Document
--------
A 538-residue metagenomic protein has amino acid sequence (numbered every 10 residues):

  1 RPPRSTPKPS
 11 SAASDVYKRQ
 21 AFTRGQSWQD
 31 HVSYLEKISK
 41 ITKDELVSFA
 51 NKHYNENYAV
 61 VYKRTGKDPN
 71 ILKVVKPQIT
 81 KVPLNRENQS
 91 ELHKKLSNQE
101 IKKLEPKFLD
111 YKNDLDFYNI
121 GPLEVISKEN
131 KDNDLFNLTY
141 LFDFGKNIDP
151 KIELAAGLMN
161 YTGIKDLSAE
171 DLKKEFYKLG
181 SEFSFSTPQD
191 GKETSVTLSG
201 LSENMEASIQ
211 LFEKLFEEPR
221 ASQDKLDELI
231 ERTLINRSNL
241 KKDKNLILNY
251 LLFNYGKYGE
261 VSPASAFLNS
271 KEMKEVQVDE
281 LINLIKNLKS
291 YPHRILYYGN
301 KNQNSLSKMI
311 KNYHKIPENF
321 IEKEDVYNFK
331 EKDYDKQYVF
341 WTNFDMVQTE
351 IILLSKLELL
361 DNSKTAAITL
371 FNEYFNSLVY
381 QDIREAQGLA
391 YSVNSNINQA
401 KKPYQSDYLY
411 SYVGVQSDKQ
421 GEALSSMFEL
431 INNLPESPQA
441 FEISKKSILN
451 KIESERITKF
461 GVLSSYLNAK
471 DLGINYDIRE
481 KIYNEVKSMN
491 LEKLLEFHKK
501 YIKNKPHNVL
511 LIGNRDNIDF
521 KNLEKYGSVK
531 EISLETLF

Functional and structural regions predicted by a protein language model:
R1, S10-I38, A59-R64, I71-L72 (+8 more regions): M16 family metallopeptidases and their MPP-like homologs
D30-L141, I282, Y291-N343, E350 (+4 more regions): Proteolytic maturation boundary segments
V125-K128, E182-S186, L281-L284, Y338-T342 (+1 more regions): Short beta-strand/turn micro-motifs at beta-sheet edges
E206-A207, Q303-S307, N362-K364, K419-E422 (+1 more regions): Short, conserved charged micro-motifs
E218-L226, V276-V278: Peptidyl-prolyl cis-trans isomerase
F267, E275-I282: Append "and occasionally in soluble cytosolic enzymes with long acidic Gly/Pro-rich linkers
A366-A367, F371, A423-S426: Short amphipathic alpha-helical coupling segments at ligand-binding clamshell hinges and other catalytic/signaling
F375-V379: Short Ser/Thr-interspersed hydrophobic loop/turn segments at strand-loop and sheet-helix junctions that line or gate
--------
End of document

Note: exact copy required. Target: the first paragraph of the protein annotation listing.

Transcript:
A 538-residue metagenomic protein has amino acid sequence (numbered every 10 residues):